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Thursday, December 02, 1999, updated at 08:44(GMT+8)
Culture AIDS Awareness Campaign Launched in China on Int'l Aids Day

Alarmed by the vast number of people in China unaware of the AIDS/HIV virus, Chinese officials, media and medical experts launched a campaign on December 1 on International AIDS Day to alert people to the dangers of AIDS.

More than 500 government officials and experts gathered in Beijing to discuss awareness and prevention measures at the Great Hall of the People. China's first national web site on AIDS/HIV prevention was launched as well .

"What worries me most is that many Chinese know nothing about AIDS," said Professor Zhang Konglai from the Beijing Union Medical College, who called for authorities to adopt more flexible policies toward prevention of the deadly disease.

Recently, local media have tried hard to break the traditional Chinese taboo of talking about sex and sexual transmitted diseases in public.

Beijing Youth Daily, for example, reported on a 17-year old HIV carrier, while on the Internet edition of the People's Daily, there was an on-line discussion.

A HIV carrier, who wished to be identified only by his surname Song, joined the on-line discussion and said, "I feel free to express what I think and really hope that people will become more tolerant of AIDS suffers."

The Ministry of Health has drafted the Regulations on Prevention and Control of AIDS and is awaiting the approval of the State Council. The draft includes articles on protection of rights of the patients and carriers.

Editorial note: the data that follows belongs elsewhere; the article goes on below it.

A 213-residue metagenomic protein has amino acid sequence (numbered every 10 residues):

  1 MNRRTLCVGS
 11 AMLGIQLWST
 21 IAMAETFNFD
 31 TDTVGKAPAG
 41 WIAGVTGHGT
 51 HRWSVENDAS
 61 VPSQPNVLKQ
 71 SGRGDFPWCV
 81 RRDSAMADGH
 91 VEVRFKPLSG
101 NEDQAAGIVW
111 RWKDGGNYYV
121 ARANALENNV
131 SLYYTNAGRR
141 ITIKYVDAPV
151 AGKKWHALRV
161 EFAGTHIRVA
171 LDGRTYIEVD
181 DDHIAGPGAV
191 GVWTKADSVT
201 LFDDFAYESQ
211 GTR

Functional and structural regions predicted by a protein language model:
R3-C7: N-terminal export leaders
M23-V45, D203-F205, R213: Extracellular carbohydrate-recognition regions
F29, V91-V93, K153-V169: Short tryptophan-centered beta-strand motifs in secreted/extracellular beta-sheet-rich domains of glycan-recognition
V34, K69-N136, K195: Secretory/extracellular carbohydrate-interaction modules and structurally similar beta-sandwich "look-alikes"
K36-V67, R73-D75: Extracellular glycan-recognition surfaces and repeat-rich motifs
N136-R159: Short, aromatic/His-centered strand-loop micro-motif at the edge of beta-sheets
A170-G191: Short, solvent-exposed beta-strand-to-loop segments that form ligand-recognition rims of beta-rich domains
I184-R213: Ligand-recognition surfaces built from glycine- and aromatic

But it is far from an easy job to talk about sex in public without resistance in the country.

Following a disputed advertisement advocating the use of condoms shown on China Central Television (CCTV), a manufacturer's plan to distribute condoms among Beijing university students has also met with resistance.

Official statistics show that by the end of September, the number of HIV carriers reported in China was 15,088. Some local experts, however, put the figure at more than 400,000, 70 percent of them 30 years of age.

China reported its first AIDS case 14 years ago.

Compared to the global figure of 50 million AIDS patients and HIV carriers, China is still regarded as a low-infection area. However, experts warn that if effective measures are not taken, China may be devastated by the disease in the new century, with the number of Chinese HIV carriers skyrocketing to 10 million.

"China is in a grave situation and the work ahead is very difficult and complex," said Yin Dakui, a deputy health minister.

There are a large number of Chinese people who are vulnerable to AIDS/HIV, the official said, referring to tens of millions of transient people, including drug addicts, commercial blood dealers and prostitutes.

Last week, some Chinese AIDS/HIV researchers announced they will apply for official approval on carrying out China's first AIDS vaccine on human body next year.

The AIDS campaign is expected to receive positive reaction, especially in large cities where people are better educated and cultured.

Fu Yan, a nurse who has taken care of AIDS patients for years, urged people to be more aware of the disease and pay greater attention to the care of AIDS patients.

"We must act now for the sake of our offspring and the future of the nation," she added. (Xinhua)

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